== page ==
ELKTON, Florida – Erik Larsen has spent the last seven years planning, preparing and overseeing the renovation of St. Johns Golf Club. The former executive vice president of Arnold Palmer Golf Design Company is happy to see the project conclude.

This story was originally published in Golf Inc. magazine.

The course reopened on Nov. 29 after an extensive renovation that started in 2021. St. Johns County approved $8 million in funding to be drawn from recreation impact fees, a transportation trust fund, utility fund, bed tax and general fund.

St. Johns Golf Club was built out of potato farmland in 1989 and was run as a county-owned facility with 27 holes. Nine of those holes succumbed to poor conditioning over the years and closed 10 years ago. The county debated whether to sell the property for housing but was convinced that renovation was the proper course of action. 

The remainder of the land, some 80 acres, will be used for new fire and sheriff’s stations, as well as other amenities still to be determined.

Larsen worked closely with the course’s general manager and staff to come up with a new course design that would appeal to modern golfers while incorporating tributes to early 1900s courses from the United Kingdom.

“The St. Johns Golf Club is a terrific example of publicly owned, accessible golf and interesting architectural work coming together to make the players’ experience much more fun,” Larsen said. “Job one was to fix the golf course, which suffered from poor drainage, broken irrigation, outdated features and contaminated grass. This led to making St. Johns a properly functioning course.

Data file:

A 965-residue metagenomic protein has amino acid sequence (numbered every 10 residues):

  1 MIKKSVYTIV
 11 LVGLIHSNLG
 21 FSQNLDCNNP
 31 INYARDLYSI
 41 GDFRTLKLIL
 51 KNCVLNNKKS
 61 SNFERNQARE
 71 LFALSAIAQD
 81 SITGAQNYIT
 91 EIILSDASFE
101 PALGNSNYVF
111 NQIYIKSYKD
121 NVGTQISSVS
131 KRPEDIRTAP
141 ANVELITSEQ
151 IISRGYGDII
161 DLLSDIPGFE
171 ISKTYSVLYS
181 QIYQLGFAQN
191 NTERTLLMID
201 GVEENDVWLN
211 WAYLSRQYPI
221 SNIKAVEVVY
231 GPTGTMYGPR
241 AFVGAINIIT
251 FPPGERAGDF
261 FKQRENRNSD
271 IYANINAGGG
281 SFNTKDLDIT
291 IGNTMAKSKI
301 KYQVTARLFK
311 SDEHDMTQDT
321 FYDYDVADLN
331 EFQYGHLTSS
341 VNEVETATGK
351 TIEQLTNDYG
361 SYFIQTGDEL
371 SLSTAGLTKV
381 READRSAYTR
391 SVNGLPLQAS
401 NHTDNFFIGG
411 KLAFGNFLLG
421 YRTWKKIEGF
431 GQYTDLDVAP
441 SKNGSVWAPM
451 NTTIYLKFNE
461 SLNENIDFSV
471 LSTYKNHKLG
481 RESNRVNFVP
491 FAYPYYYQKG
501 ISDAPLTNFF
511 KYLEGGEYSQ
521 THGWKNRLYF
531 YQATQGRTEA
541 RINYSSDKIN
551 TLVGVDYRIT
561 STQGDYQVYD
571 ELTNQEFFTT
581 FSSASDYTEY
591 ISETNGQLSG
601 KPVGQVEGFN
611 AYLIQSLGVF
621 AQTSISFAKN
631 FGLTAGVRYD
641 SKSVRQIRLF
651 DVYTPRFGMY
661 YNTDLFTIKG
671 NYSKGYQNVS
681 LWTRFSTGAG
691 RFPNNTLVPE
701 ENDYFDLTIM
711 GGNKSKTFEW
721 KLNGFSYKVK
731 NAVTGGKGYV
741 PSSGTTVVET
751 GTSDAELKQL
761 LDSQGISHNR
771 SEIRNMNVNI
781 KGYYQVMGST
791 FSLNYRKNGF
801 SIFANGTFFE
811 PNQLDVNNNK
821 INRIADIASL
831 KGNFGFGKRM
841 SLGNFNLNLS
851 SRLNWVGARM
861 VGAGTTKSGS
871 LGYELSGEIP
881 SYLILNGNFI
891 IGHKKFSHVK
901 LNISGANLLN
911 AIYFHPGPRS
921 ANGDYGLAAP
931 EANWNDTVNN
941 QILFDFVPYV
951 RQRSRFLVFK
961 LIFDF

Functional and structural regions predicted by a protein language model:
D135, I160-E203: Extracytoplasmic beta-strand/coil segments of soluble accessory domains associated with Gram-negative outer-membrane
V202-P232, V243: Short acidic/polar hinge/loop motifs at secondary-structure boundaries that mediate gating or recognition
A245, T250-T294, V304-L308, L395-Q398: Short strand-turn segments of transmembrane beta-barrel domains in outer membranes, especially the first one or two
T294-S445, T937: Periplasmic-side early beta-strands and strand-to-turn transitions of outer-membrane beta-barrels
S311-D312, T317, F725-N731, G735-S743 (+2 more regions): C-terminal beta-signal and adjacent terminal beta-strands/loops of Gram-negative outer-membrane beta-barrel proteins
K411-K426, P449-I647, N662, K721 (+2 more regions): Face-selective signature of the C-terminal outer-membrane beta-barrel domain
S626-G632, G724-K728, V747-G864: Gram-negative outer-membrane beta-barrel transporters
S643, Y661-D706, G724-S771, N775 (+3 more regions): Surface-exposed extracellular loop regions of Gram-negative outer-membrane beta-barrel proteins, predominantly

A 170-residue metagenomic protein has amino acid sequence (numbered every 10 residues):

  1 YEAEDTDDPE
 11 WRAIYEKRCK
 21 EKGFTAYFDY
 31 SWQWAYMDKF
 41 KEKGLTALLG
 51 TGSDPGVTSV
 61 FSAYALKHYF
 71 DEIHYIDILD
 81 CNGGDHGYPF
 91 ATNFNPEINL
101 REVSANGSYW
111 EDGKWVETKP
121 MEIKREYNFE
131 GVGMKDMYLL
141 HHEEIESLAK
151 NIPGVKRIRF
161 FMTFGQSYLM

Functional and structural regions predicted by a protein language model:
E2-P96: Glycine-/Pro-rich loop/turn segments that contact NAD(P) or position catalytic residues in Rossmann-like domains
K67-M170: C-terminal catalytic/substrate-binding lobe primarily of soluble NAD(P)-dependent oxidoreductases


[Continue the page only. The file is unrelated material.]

“Then we brought starting and finishing holes, the practice facility and an additional ‘wee-links’ concept nearer to the clubhouse to allow people to interact more. We layered on a ‘throwback’ design style unlike anything around, all which will create more fun and social interaction.”

Henry Dean, the chair of the St. Johns County Commission, was very passionate about restoring the course to its former glory.

“It’s a wonderful amenity and the public has demonstrated that, with about 35 percent of the rounds coming from out of the county,” he said. “We were able to fund this not from the general ad valorem tax that affects homeowners, but to utilize the 7 million visitors per year that we see here. 

“As a commissioner, I would be irresponsible to walk away from this golf course.”

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